Synopses & Reviews
The Polish journalist whose The Soccer War
and The Emperor
are counted as classics of contemporary reportage now bears witness in Imperium
to the disintegration of the Soviet Union. This magisterial book combines childhood memory with unblinking journalism, a radar for the truth with a keen appreciation of the absurd.
Imperium begins with Ryszard Kapuscinski's account of the Soviet occupation of his town in eastern Poland in 1939. It culminates fifty years later, with a forty-thousand-mile journey that takes him from the haunted corridors of the Kremlin to the abandoned gulag of Kolyma, from a miners' strike in the arctic circle to a panic-stricken bus ride through the war-torn Caucasus.
Out of passivity and paranoia, ethnic hatred and religious fanaticism that have riven two generations of Eastern Europeans, Kapuscinski has composed a symphony for a collapsing empire—a work that translates history into the hopes and sufferings of the human beings condemned to live it.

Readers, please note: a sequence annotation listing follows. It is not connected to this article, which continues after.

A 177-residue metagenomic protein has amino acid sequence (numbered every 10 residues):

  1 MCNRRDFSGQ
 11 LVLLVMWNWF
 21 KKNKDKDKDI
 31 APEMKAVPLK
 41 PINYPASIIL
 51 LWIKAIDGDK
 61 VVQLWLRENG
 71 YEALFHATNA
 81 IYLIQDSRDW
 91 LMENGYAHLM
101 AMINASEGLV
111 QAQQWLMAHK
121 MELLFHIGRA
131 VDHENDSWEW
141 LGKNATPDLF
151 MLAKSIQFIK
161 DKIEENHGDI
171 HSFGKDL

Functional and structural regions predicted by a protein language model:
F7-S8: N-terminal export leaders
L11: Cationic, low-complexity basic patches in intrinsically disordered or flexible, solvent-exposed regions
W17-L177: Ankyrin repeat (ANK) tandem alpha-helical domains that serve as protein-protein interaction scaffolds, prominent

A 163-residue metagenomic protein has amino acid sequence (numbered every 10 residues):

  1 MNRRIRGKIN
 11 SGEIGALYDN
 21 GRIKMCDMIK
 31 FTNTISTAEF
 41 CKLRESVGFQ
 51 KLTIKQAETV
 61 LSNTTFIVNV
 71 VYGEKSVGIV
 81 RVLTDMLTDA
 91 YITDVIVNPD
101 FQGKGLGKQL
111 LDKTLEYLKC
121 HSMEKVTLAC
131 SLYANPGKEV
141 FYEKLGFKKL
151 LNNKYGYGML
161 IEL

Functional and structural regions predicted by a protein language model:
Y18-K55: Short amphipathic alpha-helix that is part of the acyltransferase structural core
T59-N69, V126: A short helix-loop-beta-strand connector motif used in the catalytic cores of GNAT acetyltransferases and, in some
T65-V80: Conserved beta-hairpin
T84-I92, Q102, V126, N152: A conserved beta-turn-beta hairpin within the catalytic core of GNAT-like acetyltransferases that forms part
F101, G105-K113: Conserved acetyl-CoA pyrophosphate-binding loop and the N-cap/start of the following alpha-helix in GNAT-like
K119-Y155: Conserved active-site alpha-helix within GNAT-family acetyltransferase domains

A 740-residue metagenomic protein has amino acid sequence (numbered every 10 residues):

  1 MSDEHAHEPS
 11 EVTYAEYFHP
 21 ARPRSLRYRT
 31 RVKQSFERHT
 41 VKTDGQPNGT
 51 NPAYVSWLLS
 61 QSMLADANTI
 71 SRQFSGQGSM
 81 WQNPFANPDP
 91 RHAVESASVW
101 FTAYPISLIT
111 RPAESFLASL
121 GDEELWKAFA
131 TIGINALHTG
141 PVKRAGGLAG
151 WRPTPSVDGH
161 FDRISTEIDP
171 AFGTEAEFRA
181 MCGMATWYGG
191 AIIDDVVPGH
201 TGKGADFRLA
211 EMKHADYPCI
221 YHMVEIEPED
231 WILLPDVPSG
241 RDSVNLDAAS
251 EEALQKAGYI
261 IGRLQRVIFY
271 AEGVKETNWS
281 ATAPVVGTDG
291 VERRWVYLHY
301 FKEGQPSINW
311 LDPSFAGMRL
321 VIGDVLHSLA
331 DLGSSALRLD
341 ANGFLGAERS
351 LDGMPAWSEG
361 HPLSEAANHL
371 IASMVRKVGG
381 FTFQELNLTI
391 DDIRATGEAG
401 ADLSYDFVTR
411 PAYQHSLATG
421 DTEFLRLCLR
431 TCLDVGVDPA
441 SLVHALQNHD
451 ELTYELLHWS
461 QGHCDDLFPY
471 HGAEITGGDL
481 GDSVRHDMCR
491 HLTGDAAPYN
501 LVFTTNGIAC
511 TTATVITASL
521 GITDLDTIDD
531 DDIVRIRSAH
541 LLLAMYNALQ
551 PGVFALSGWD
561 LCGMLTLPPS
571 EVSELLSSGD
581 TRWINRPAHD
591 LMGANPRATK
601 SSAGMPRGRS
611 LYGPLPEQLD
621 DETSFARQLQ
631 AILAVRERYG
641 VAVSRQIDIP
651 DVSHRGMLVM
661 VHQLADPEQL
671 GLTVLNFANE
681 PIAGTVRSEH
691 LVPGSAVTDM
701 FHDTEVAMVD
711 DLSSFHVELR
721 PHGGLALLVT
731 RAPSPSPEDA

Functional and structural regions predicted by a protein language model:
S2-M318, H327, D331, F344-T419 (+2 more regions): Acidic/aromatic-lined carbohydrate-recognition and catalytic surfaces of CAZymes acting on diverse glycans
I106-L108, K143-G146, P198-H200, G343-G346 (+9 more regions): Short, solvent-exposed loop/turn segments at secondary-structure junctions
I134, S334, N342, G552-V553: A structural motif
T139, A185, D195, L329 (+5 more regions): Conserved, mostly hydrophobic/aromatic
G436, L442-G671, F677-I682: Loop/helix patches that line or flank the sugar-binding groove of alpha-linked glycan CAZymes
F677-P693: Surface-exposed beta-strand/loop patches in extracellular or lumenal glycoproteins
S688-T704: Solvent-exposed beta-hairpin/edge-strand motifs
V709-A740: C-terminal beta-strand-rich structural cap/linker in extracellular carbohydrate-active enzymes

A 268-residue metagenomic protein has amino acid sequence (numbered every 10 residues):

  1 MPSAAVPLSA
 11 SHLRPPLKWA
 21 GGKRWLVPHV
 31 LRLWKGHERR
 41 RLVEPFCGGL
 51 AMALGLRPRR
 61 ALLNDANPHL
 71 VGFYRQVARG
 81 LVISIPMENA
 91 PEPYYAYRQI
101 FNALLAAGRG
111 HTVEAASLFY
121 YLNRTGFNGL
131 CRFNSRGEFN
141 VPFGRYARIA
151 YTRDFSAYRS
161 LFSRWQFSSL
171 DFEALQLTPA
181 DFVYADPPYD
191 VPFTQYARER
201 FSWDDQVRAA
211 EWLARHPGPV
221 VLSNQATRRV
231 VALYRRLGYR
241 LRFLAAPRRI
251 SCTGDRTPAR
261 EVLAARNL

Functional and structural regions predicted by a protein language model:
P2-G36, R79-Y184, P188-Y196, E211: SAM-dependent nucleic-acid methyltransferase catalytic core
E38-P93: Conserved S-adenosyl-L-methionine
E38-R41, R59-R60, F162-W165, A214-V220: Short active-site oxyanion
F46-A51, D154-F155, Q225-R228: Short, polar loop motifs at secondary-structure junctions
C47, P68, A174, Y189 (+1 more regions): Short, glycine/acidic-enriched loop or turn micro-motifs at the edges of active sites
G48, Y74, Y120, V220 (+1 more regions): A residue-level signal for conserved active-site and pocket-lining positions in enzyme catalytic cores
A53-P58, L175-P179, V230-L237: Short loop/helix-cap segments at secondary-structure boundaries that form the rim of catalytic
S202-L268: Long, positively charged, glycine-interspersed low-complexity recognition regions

By "the conjuror extraordinary of modern portage" (John le Carre)--a personal, brilliantly detailed exploration of the almost unfathomably complex Soviet empire. "When a writer of Mr. Kapuscinski's genius writes of the snows and the steppes of Siberia, of the doomed Aral Sea and Kiev . . . no pictures are necessary."--The Wall Street Journal. First time in paperback.
About the Author
Ryszard Kapuscinski was born in eastern Poland in 1932. His earlier books, which include Shah of Shahs, The Emperor, and The Soccer War, have been translated into nineteen languages. He died in January of 2007.